In terror, Mal Shaff looked for the source of the light. Just above the horizon hung a great green orb, which moved up the ladder of the sky even as he watched.
A moon! A huge green satellite hurtling swiftly around this cursed world!
A great, overwhelming fear sat upon Mal Shaff and with a high, shrill scream of anger he raced forward, forgetful of aching body and outraged lungs.
His scream was answered from far off, and out of the shadows of the cliffs toward the far end of the moor a black figure hurled itself.
Ouglat was on the trail!
Mal Shaff tore madly up the slope, topped the crest, and threw himself flat on the ground, almost exhausted.
A queer feeling stole over him, a queer feeling of well-being. New strength was flowing into him, the old thrill of battle was pounding through his blood once more.
Not only were queer things happening to his body, but also to his brain.
The world about him looked queer, held a sort of an intangible mystery he could not understand. A half question formed in the back of his brain. Who and what was he? Queer thoughts to be thinking! He was Mal Shaff, but had he always been Mal Shaff?
He remembered a brittle column of light, creatures with bodies unlike his body, walking into it. He had been one of those creatures. There was something about dimensions, about different planes, a plan for one plane to attack another!
He scrambled to his bowed legs and beat his great chest with mighty, long-nailed hands. He flung back his head and from his throat broke a sound to curdle the blood of even the bravest.
On the moor below Ouglat heard the cry and answered it with one equally ferocious.
Mal Shaff took a step forward, then stopped stock-still. Through his brain went a sharp command to return to the spot where he had stood, to wait there until attacked. He stepped back, shifting his feet impatiently.
He was growing larger; every second fresh vitality was pouring into him.
Before his eyes danced a red curtain of hate and his tongue roared forth a series of insulting challenges to the figure that was even now approaching the foot of the hill.
As Ouglat climbed the hill, the night became an insane bedlam. The challenging roars beat like surf against the black cliffs.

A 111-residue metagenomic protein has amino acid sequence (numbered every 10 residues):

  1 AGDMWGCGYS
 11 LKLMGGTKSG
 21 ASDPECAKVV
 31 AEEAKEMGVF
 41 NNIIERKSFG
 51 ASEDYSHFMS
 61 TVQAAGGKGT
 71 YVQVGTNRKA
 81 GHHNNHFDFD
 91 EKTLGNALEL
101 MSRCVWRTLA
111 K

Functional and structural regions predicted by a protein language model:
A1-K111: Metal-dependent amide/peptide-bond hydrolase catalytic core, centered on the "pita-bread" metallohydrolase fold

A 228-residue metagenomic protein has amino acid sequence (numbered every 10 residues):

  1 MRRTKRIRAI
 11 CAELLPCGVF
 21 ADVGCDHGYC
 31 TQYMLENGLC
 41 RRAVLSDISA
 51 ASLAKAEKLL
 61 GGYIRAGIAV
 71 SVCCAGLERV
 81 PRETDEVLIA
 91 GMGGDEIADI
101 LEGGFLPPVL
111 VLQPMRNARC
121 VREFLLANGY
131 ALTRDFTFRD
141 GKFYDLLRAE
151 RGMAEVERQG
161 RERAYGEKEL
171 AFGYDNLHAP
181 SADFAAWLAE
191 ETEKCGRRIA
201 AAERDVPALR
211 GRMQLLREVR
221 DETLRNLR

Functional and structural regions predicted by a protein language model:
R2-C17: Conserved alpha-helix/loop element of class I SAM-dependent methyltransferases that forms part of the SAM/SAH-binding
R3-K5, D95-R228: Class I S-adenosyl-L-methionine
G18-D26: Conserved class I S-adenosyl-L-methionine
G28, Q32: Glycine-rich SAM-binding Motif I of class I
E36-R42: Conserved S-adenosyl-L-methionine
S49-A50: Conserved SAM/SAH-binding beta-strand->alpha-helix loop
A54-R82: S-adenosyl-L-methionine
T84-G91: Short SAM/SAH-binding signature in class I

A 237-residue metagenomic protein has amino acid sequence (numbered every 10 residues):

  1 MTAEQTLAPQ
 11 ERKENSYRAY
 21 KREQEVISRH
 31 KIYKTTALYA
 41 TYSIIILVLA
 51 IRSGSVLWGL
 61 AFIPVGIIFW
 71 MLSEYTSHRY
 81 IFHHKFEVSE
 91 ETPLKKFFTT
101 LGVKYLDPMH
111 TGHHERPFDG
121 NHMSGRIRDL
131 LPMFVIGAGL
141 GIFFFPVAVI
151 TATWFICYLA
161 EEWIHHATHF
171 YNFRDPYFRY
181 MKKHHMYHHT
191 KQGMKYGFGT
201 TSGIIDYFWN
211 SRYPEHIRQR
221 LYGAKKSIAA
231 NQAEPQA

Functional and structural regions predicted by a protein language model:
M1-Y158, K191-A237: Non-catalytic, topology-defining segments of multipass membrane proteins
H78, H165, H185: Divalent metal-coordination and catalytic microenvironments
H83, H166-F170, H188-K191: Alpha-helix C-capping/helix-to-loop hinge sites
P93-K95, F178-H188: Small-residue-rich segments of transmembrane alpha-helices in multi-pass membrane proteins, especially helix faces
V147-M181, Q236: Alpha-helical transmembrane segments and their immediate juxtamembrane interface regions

Ouglat's lips were flecked with foam, his red eyes were mere slits, his mouth worked convulsively.
They were only a few feet apart when Ouglat charged.
Mal Shaff was ready for him. There was no longer any difference in their size and they met like the two forward walls of contending football teams.
Mal Shaff felt the soft throat of the other under his fingers and his grip tightened. Maddened, Ouglat shot terrific blow after terrific blow into Mal Shaff's body.
Try as he might, however, he could not shake the other's grip.
It was silent now. The night seemed brooding, watching the struggle on the hilltop.
Larger and larger grew Mal Shaff, until he overtopped Ouglat like a giant.
Then he loosened his grip and, as Ouglat tried to scuttle away, reached down to grasp him by the nape of his neck.
High above his head he lifted his enemy and dashed him to the ground.
With a leap he was on the prostrate figure, trampling it apart, smashing it into the ground. With wild cries he stamped the earth, treading out the last of Ouglat, the Black Horror.
When no trace of the thing that had been Ouglat remained, he moved away and viewed the trampled ground.
Then, for the first time he noticed that the crest of the hill was crowded with other monstrous figures. He glared at them, half in surprise, half in anger. He had not noticed their silent approach.
"It is Mal Shaff!" cried one.
"Yes, I am Mal Shaff. What do you want?"
"But, Mal Shaff, Ouglat destroyed you once long ago!"
"And I, just now," replied Mal Shaff, "have destroyed Ouglat."
The figures were silent, shifting uneasily. Then one stepped forward.
"Mal Shaff," it said, "we thought you were dead. Apparently it was not so. We welcome you to our land again. Ouglat, who once tried to kill you and apparently failed, you have killed, which is right and proper. Come and live with us again in peace. We welcome you."
Mal Shaff bowed.
Gone was all thought of the third dimension. Through Mal Shaff's mind raced strange, haunting memories of a red desert scattered with scarlet boulders, of silver cliffs of gleaming metallic stone, of huge seas battering against towering headlands. There were other things, too.
Great palaces of shining jewels, and weird nights of inhuman joy where hellish flames lit deep, black caverns.
He bowed again.
"I thank you, Bathazar," he said.
Without a backward look he shambled down the hill with the others.
"Yes?" said the editor. "What's that you say? Doctor White is dead! A suicide! Yeah, I understand. Worry, hey! Here, Roberts, take this story."
He handed over the phone.
"When you write it," he said, "play up the fact he was worried about not being able to bring the men back to the third dimension. Give him plenty of praise for ending the Black Horror. It's a big story."
"Sure," said Roberts, then spoke into the phone: "All right, Bill, shoot the works."